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man Meaning, Definition & Usage

  1. noun an adult person who is male (as opposed to a woman)
    adult male.
    • there were two women and six men on the bus
  2. noun someone who serves in the armed forces; a member of a military force
    military man; serviceman; military personnel.
    • two men stood sentry duty
  3. noun the generic use of the word to refer to any human being
    • it was every man for himself
  4. noun any living or extinct member of the family Hominidae characterized by superior intelligence, articulate speech, and erect carriage
    human being; homo; human.
  5. noun a male subordinate
    • the chief stationed two men outside the building
    • he awaited word from his man in Havana
  6. noun an adult male person who has a manly character (virile and courageous competent)
    • the army will make a man of you
  7. noun a manservant who acts as a personal attendant to his employer
    valet de chambre; gentleman; gentleman's gentleman; valet.
    • Jeeves was Bertie Wooster's man
  8. noun a male person who plays a significant role (husband or lover or boyfriend) in the life of a particular woman
    • she takes good care of her man
  9. noun one of the British Isles in the Irish Sea
    Isle of Man.
  10. noun game equipment consisting of an object used in playing certain board games
    piece.
    • he taught me to set up the men on the chess board
    • he sacrificed a piece to get a strategic advantage
  11. noun all of the living human inhabitants of the earth
    humans; human race; humankind; mankind; human beings; world; humanity.
    • all the world loves a lover
    • she always used `humankind' because `mankind' seemed to slight the women
  12. verb take charge of a certain job; occupy a certain work place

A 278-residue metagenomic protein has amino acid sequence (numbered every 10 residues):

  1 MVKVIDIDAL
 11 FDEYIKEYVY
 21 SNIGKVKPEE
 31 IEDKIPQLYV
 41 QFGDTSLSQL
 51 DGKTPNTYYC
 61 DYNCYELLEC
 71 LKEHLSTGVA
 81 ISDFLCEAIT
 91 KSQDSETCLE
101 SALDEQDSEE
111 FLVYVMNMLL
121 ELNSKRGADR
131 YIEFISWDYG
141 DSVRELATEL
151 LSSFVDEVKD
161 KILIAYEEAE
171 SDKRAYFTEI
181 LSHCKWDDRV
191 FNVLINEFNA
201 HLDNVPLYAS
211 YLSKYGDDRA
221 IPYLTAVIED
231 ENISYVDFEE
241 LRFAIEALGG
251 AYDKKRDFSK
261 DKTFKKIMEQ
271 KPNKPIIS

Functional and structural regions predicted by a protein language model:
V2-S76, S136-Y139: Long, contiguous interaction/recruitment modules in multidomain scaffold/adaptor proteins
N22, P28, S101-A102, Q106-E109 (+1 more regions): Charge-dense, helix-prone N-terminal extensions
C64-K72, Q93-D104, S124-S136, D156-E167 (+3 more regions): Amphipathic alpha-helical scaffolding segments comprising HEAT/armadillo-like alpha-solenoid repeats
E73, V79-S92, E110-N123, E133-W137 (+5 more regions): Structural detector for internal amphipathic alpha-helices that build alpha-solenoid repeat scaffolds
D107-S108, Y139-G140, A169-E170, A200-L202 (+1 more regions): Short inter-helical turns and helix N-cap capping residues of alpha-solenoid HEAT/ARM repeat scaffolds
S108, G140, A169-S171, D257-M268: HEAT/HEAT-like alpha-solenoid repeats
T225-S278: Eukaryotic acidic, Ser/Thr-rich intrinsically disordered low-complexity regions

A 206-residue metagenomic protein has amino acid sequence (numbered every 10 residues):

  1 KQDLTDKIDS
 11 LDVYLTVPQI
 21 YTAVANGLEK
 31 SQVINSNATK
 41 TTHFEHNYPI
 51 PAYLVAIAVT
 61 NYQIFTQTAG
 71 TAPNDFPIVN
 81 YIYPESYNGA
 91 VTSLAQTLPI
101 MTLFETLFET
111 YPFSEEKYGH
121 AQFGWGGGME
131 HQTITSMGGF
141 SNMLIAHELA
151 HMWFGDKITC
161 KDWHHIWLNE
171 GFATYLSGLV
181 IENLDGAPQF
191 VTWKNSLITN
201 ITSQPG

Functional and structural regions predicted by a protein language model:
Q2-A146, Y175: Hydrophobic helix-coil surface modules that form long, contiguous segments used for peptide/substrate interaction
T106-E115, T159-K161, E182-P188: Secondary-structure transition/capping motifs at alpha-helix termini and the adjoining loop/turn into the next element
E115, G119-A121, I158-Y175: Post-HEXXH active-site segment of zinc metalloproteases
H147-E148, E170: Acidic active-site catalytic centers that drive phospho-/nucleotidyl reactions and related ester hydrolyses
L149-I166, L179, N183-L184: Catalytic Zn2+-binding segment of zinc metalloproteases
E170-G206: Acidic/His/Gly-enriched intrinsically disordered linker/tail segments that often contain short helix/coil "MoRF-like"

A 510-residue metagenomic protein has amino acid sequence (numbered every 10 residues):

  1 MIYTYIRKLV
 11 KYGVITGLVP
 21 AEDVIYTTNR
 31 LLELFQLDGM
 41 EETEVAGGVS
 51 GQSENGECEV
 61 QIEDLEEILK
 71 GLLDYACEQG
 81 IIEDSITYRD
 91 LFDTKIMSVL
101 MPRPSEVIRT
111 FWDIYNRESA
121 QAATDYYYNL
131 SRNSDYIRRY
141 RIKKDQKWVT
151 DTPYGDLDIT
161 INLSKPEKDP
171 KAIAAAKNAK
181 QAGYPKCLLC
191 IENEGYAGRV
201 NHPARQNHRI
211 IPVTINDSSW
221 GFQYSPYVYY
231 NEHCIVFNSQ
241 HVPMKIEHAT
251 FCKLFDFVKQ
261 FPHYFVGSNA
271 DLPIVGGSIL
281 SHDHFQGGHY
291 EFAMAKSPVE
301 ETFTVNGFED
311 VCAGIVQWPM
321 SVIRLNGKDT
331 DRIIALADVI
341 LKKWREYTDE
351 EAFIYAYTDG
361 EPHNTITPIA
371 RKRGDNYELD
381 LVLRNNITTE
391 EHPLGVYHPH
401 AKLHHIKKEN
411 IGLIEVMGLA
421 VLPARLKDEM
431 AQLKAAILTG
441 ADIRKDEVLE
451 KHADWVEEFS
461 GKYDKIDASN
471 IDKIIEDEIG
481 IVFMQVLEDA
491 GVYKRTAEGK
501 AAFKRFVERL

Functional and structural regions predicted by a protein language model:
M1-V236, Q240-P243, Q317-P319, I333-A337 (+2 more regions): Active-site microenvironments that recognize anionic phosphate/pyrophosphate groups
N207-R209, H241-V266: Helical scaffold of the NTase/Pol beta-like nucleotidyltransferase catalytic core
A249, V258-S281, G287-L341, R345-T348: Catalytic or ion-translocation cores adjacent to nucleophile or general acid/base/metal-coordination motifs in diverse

• Mr. Smith manned the reception desk in the morning
  13. verb provide with workers
    • We cannot man all the desks
    • Students were manning the booths
WordNet

Man noun
Etymology
Abbrev. fr. mamma.
Definitions
  1. Mamma.
Man noun
Etymology
AS. mann, man, monn, mon; akin to OS., D., & OHG. man, G. mann, Icel. ma&edh;r, for mannr, Dan. Mand, Sw. man, Goth. manna, Skr. manu, manus, and perh. to Skr. man to think, and E. mind. Cf. Minx a pert girl.
Wordforms
plural Men
Definitions
  1. A human being; -- opposed tobeast.
    These men went about wide, and man found they none, But fair country, and wild beast many [a] one. R. of Glouc.
    The king is but a man, as I am; the violet smells to him as it doth to me. Shak.
    " 'Tain't a fit night out for man nor beast! " [W.C. Fields]
  2. Especially: An adult male person; a grown-up male person, as distinguished from a woman or a child.
    When I became a man, I put away childish things. I Cor. xiii. 11.
    Ceneus, a woman once, and once a man. Dryden.
  3. The human race; mankind.
    And God said, Let us make man in our image, after our likeness, and let them have dominion. Gen. i. 26.
    The proper study of mankind is man. Pope.
  4. The male portion of the human race.
    Woman has, in general, much stronger propensity than man to the discharge of parental duties. Cowper.